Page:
In October, I mentioned the numeric precision presented in the Fall 2010 report, and that seems to have been addressed. Helpfully some of the standard deviation values are provided (see Figure 1 on page 3 of the report), and these show how careful you have to be about drawing conclusions from the figures — even the rankings.
The report says the web sites tested "represent the most important and secure websites on the Web, owned by organization that are very serious about their security", but it would still be useful to know the scale of the applications sampled (e.g. application entry points, functionality estimates, lines of code). Is there a correlation with the number of vulnerabilities found?
Nevertheless this is a useful document to compare your own application penetration tests against, but it does depend upon how you define a single vulnerability, and the business risk.
The current report mentions it has changed the way vulnerabilities are counted. On page 4 in "Vulnerability Prevalence", the report says vulnerabilities are counted by unique web application (i.e. shared vulnerabilities counted once for each), and for each class of attack (which I'm less sure of what that means in terms of numbers). But it also says that every individual parameter of a URL with vulnerabilities would be counted as a separate vulnerability, and this would increase for every way the parameter can be "exploited". This change in method, together with the improvement in identification techniques mentioned on page 6, mean that it is difficult to compare this report with previous editions.
In terms of risk, the report uses "serious" to mean "vulnerabilities with a high, critical or urgent severity as defined by PCI DSS naming conventions" but also adds "Exploitation could lead to breach or data loss". In PCI, this relates to:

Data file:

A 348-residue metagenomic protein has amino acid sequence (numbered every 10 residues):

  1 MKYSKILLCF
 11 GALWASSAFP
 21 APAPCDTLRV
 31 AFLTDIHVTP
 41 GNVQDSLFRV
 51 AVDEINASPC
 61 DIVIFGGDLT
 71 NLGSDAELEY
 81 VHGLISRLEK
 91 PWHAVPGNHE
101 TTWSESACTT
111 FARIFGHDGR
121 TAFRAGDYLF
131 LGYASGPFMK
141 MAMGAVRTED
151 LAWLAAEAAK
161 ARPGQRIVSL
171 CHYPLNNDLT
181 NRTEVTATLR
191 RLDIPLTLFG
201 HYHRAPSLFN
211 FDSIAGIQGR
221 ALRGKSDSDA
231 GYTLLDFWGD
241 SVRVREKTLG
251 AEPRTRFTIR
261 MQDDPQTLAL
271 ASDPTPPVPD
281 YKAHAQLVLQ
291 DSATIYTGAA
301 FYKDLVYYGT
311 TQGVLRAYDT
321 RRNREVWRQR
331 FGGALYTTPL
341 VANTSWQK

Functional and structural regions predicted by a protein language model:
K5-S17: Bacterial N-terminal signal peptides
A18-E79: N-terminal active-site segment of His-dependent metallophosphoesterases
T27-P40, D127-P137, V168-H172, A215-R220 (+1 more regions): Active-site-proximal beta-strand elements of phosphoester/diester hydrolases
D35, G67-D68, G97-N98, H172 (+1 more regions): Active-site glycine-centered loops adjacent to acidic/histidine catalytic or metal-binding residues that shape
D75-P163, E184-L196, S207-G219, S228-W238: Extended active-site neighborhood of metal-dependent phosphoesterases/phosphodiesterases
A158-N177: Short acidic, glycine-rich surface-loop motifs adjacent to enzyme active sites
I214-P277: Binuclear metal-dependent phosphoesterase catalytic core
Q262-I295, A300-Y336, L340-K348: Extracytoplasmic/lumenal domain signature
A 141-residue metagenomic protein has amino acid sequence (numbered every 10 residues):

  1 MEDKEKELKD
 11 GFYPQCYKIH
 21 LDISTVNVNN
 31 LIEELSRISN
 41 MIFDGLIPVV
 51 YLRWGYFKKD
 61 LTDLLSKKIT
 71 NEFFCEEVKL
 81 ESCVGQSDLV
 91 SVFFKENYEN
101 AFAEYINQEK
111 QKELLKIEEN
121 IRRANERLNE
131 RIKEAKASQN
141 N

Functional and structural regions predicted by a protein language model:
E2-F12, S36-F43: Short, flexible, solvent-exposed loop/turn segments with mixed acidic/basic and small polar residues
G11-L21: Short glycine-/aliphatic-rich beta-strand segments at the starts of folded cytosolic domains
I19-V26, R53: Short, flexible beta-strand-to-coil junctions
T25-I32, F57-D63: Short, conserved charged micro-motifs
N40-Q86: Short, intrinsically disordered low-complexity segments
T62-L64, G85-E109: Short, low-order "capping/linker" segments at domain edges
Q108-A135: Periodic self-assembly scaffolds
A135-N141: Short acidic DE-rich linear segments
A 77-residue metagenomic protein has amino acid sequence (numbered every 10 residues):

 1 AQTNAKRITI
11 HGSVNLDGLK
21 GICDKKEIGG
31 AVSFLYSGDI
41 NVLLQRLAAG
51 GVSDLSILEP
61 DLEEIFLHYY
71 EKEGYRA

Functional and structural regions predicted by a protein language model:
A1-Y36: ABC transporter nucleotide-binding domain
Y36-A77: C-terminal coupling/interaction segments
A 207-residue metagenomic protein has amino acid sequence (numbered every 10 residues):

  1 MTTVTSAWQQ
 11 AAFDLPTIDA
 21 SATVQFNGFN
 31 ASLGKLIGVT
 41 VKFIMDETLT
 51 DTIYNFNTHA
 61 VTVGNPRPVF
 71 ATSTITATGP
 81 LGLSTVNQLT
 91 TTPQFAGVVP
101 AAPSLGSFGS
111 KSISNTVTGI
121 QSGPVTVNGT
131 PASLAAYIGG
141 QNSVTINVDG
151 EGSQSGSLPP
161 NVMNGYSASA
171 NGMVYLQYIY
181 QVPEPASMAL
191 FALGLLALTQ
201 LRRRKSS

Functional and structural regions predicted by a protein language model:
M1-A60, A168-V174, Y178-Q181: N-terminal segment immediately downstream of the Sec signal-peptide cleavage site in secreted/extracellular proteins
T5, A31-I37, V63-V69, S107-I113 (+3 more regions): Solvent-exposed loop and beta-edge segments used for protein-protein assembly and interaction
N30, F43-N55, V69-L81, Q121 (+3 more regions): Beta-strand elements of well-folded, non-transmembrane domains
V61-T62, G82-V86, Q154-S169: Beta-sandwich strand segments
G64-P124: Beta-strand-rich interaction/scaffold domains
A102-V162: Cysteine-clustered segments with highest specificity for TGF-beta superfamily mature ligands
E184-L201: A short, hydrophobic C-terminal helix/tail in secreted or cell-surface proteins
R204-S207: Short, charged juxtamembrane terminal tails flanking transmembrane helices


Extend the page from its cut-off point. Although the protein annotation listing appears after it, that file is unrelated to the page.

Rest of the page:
- Level 5 Urgent - Trojan Horses; file read and writes exploit; remote command execution (Level 5 vulnerabilities provide remote intruders with remote root or remote administrator capabilities).
- Level 4 Critical - Potential Trojan Horses; file read exploit (Level 4 vulnerabilities provide intruders with remote user, but not remote administrator or root user capabilities).
- Level 3 High - Limited exploit of read; directory browsing; DoS (Level 3 vulnerabilities provide hackers with access to specific information stored on the host, including security settings. This level of vulnerabilities could result in potential misuse of the host by intruders.).
PCI DSS is focused on protecting payment card data. I just wonder how those map to the wider range of web application vulnerabilities. Also, the inclusion of undefined terms like "breach" and "data loss" worry me slightly, since there are business impacts such as data damage which do not involve theft, and which are not financial losses. What about impacts on users rather than the organisation — do they matter? It would be good to have this discussion.
While Number of Vulnerabilities and Remediation rate (Figure 1) and Windows of Exposure (Figure 2) are provided for these serious vulnerabilities, it is not clear whether the Overall Top Ten Vulnerabilities (Figure 4) includes only "serious" vulnerabilities. This shows Information Leakage tying with Cross-Site Scripting in prevalence, where prevalence is the percentage likelihood of finding at least one vulnerability of the category in a web site.
It would be good to have some industry-wide guidance on counting and ranking vulnerability data for application testing (and different to network/infrastructure penetration testing). The White Hat report is generously open, but still leaves some questions in my mind.
Posted on: 05 April 2011 at 08:01 hrs